I wonder if NVIDIA could design a processor to run a Steambox. (who knows maybe they are already doing it) I don't think Tegra 3 would work.

December 11, 2012 | 12:01 PM - Posted by Whatt Every (not verified)

If Steam/Valve want to go solo, I'll demand all my Steam purchased games to be handed back over to me, so I can play them offline, or online on other services. The PC/windows games I bought from Steam belong to me, and not Valve/Steam. Is this the start of the gaming litigation of the century? I hope not, but what I bought from Steam remains mine.
Btw, are there small scripts/fonts in the Steam ULA, working against me on demanding total ownership of my "Steam games"?
Do whatever you want, Steam/Valve, but the right thing. Goodluck...

December 11, 2012 | 12:31 PM - Posted by badnewsaaron

I'd love to see you "demand" something from Valve.

December 11, 2012 | 01:31 PM - Posted by Ryan Shrout

They continue to say they'll have normal Steam client for people that want to build their own system.

December 12, 2012 | 09:34 AM - Posted by Whatt Every (not verified)

Thanks, Ryan, "Normal Steam client for people that want...", is reassuring to me. Steam users, I for example been using the platform since it's inception. What use are the Steam Game Backups, 100s og gigs of data, after they bolt from the PC infrastructure? Very worrying? But thanks!

December 11, 2012 | 12:19 PM - Posted by Keven (not verified)

I don't see how it can be Linux based. Some Steam games don't even run well in later versions of Windows. I don't think this Steam Box running Linux would be the best choice, software compatibility-wise.

December 11, 2012 | 01:32 PM - Posted by Ryan Shrout

If Valve Source engines move to Linux, I think you'll see more and more engines (and the GPU companies) put emphasis on it.

December 11, 2012 | 11:21 PM - Posted by Operandi

As it is currently Steam on Linux for practical purposes doesn't exist and it remains to be seen if it will gain any traction at all. Steam on Windows is a huge platform and that's Steams biggest strength. A Linux based Steam Box would negate that advantage and without the support of Desktop (Windows) platform it would just be another "Playstation" or "Xbox" at the end of the day.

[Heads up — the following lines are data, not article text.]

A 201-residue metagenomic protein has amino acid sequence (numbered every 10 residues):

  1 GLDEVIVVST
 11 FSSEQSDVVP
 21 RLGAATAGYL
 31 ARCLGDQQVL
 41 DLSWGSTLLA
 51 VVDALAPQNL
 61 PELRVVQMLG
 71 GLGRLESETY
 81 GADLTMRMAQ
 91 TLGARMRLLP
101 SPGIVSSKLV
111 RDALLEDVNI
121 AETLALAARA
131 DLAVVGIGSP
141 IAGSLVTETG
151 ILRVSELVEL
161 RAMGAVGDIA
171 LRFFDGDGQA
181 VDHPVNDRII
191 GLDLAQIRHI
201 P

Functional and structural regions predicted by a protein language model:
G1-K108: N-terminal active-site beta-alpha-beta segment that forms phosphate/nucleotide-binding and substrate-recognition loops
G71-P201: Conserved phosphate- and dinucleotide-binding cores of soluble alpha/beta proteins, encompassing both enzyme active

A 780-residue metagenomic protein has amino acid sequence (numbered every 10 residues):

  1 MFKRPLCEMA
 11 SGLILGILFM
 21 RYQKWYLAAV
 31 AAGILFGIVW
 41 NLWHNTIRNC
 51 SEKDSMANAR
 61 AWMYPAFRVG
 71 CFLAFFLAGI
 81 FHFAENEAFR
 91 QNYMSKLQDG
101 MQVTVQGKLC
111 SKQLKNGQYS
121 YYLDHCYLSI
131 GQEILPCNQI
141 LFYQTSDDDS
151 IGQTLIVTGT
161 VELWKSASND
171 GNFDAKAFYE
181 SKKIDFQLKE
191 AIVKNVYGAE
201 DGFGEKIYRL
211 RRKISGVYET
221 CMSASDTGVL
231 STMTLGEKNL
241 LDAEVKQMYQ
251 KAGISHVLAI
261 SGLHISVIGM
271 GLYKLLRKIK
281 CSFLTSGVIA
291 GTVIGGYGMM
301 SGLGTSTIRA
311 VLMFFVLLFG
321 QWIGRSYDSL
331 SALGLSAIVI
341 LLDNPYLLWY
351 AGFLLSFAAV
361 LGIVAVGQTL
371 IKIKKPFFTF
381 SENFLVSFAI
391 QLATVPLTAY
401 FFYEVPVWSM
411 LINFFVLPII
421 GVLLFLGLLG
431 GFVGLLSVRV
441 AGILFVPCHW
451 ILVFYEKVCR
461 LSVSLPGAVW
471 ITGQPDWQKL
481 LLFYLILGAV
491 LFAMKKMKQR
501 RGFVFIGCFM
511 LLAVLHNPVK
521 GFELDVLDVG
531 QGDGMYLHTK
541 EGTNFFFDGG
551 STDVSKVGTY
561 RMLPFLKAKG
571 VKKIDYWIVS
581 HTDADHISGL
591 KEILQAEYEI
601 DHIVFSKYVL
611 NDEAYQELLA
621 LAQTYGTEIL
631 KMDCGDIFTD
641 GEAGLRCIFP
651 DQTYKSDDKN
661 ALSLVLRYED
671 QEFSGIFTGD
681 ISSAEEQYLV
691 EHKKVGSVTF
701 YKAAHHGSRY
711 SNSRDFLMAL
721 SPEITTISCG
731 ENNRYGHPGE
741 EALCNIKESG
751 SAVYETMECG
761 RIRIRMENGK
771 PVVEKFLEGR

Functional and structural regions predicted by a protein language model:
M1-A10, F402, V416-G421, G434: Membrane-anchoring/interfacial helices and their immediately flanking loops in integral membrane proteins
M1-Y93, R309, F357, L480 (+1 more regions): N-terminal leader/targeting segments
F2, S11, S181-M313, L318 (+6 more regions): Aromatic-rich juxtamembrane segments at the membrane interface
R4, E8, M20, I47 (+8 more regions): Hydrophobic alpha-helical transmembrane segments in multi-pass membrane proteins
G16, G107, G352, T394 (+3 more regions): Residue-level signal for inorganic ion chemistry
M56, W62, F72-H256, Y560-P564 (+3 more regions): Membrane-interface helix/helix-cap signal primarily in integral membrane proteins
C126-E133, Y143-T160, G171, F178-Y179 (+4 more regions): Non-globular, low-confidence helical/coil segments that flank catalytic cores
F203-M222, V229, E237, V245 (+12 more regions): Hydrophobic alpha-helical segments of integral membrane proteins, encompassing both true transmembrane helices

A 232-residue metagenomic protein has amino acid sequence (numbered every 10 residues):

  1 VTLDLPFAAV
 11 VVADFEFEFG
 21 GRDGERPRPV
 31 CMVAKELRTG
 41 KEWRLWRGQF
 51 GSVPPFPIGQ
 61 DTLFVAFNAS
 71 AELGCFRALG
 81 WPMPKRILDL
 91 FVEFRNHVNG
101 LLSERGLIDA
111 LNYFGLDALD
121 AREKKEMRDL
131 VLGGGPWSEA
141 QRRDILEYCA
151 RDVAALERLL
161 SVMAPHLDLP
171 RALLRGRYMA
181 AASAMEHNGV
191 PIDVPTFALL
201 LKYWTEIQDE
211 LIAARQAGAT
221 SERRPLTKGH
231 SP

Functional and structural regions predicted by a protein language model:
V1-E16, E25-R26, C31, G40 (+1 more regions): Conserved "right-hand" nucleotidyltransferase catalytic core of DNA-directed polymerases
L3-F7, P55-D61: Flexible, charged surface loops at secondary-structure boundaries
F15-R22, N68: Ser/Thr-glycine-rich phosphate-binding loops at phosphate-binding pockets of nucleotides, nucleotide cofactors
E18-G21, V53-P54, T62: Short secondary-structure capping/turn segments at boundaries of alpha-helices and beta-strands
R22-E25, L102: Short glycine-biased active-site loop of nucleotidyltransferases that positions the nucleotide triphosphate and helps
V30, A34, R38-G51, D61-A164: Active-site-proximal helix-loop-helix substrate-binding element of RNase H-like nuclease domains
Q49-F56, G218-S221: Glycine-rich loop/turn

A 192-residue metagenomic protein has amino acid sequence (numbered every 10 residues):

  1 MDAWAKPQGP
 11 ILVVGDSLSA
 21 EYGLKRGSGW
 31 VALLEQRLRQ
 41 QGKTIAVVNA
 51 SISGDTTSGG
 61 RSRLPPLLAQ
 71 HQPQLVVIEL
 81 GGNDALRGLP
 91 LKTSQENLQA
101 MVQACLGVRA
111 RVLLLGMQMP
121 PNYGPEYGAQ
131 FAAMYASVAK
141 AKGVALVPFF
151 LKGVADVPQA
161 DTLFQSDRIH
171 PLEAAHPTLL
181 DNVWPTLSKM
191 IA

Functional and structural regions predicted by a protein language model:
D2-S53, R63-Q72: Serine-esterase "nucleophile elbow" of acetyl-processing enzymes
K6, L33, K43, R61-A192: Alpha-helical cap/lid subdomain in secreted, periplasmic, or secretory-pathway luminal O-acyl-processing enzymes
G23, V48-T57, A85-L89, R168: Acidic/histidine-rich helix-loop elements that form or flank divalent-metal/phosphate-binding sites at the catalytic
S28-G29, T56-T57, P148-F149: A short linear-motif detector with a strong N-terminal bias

December 11, 2012 | 01:54 PM - Posted by razor512

Seems like a bad idea in the long run (though it may sell well since many people do not think more than a few days ahead) (eg buying a device where the battery cannot be replaced and the battery is likely to fail before the device becomes truly obsolete)

Many PC games are not designed around the hardware staying the same for a long time. They are also not designed around 30FPS, so there is a chance that many of the games will look worst than what is available on the next gen game consoles which are designed around 30FPS, they will also seem like a better deal to the people who are console gamers since they know that if they get a PS3 or 4, or Xbox 360 or 720, that new games will run smoothly 5-6 years down the line.

With the steam box, they may need to have a 2 year release cycle which just wont work for most people.

The only way for them to market a life cycle would be to limit the steam box to a game engine that they control, which will hurt sales since no one buys a console to only play games from a single engine that is terrified of the number 3.

December 12, 2012 | 09:48 AM - Posted by dreamer77dd

The more easy they make Linux for non Linux users, the more i am interested in using it.
The more software and options they have in Linux OS makes me even more interested.

My point is.
If it is easy, have all the same software as the other offers do. i will for sure use Linux on my computer.

I just dont know how to fix them when something goes wrong. Hmm. i do with Windows,But not With Apples.
Practice makes perfect.

December 12, 2012 | 01:04 PM - Posted by Mr. Freeman (not verified)

I need to wait and see what this is truly capable of. Will this be a true living room PC? Capable of the Office suite, internet surfing, music, etc., along with some type of gaming console? Or will this just be a 360 and instead of that operating system, it will be like a 360/PS3 running Steam? Interesting, but need further developments before passing judgement.

Post new comment

The content of this field is kept private and will not be shown publicly.
  • Lines and paragraphs break automatically.
  • Allowed HTML tags: <a> <em> <strong> <cite> <code> <ul> <ol> <li> <dl> <dt> <dd> <blockquote><p><br>
  • Web page addresses and e-mail addresses turn into links automatically.

More information about formatting options

By submitting this form, you accept the Mollom privacy policy.